Tracking radiation effects off Fukushima

This weekend marked the beginning of a new scientific expedition,  investigating how leaked radiation may be affecting marine life around the Fukushima Daiichi nuclear power plant in Japan.  The cruise is carrying 17 scientists,  led by Ken Buesseler from Wood’s Hole:

[Nicholas] Fisher [of Stony Brook University] is leading the effort to study how marine life takes up radionuclides into its tissues. Because 3 months have passed and most isotopes, particularly the short-lived iodine-131 with an 8-day half-life, have decayed considerably, he doesn’t expect to see any toxicity. However, there will still be detectable levels in organisms such as brown seaweed, which can store iodine at 10,000 times the concentration in the water. Such a measure might help researchers understand how the isotopes move through the food chain, even up to seafood-eating humans.

Meanwhile, Japanese researchers continue to keep a close eye on the water close to the plant. Calculations by the French Institute for Radiological Protection and Nuclear Safety (IRSN) in Cherbourg have calculated that, close to the Fukushima plant, there is a risk of harm to marine life, particularly to animals born in the spring. Fisher hopes that by directly field-testing the water in the area, more precise measurements can be added to their calculations.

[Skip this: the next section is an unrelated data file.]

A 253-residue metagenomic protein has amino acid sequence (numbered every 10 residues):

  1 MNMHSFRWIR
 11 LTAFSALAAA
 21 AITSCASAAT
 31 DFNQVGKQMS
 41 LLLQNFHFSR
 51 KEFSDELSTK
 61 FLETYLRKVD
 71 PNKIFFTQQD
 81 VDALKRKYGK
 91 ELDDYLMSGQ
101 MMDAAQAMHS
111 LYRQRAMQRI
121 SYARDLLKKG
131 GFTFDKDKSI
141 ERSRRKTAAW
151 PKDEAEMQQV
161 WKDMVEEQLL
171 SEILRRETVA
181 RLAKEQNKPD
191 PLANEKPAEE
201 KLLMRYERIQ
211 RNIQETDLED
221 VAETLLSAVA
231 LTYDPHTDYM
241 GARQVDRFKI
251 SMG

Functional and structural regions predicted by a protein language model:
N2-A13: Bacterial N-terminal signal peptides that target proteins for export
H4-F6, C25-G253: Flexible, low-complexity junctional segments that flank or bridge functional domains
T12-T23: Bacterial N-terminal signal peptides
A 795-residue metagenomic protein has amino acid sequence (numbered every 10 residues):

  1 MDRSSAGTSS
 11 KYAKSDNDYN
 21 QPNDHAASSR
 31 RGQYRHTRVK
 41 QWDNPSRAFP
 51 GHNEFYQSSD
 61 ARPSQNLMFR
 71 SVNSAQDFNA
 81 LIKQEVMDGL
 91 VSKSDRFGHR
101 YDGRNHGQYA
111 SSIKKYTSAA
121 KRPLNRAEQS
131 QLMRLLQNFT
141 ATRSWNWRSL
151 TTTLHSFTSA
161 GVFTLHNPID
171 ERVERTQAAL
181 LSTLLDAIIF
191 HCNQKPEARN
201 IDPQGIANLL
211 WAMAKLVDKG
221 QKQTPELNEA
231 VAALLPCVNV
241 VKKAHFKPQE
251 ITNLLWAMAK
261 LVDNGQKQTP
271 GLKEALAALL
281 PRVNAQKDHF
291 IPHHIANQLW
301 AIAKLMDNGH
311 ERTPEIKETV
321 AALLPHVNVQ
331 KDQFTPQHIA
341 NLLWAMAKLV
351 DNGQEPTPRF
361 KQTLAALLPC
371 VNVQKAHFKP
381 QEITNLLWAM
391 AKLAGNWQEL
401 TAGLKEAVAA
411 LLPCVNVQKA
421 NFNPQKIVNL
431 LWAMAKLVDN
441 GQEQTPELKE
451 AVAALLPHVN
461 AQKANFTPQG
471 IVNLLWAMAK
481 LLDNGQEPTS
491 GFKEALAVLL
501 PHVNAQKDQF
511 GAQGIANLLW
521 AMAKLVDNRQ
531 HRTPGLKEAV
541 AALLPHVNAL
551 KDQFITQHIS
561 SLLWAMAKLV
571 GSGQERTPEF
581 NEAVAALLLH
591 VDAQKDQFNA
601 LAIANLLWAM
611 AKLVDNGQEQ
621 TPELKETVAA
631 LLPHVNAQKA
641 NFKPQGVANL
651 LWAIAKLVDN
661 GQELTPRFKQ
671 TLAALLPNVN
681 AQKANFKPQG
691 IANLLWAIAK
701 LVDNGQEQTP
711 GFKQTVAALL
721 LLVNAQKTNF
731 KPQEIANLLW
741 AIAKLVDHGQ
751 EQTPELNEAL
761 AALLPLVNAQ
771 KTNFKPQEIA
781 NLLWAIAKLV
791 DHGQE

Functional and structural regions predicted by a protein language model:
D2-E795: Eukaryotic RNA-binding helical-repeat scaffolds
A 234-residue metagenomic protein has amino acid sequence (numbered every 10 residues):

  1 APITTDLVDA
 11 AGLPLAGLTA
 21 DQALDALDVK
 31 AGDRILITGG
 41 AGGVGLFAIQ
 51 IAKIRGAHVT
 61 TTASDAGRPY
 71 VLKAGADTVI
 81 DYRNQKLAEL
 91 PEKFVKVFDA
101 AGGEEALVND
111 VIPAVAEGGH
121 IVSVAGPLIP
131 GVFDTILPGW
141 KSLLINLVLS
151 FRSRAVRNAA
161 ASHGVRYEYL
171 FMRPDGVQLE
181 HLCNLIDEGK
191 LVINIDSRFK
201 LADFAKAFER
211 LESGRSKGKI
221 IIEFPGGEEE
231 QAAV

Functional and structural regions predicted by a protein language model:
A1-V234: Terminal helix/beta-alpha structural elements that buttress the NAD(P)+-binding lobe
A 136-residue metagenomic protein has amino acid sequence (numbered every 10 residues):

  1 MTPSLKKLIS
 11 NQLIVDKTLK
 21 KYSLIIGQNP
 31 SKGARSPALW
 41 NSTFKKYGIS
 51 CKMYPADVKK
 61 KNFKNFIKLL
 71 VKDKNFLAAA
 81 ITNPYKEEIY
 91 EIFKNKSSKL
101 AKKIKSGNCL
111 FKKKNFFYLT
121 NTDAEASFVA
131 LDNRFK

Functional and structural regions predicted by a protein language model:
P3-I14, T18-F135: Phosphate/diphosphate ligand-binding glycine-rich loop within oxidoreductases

*Update, 3 June…in addition to the well-known isotopes iodine-131 and cesium-137, the cruise will measure the spread and bioaccumulation of rarer isotopes such as plutonium, strontium, and tritium, about which little is known. The extensive data set he expects to gather could take up to a year to analyze.

Read the full story on Science Insider.  And cross your fingers that they don’t find any 3-eyed fish.

Holly Bik (140 Posts)

I am a computational biologist at the University of California, Davis. My research uses DNA sequencing and genomics to study microbial eukaryotes (yeah, nematodes!) in marine ecosystems, with an emphasis on evolution and biodiversity in the deep-sea. I can neither confirm nor deny that I like Unix more than I like going to sea.





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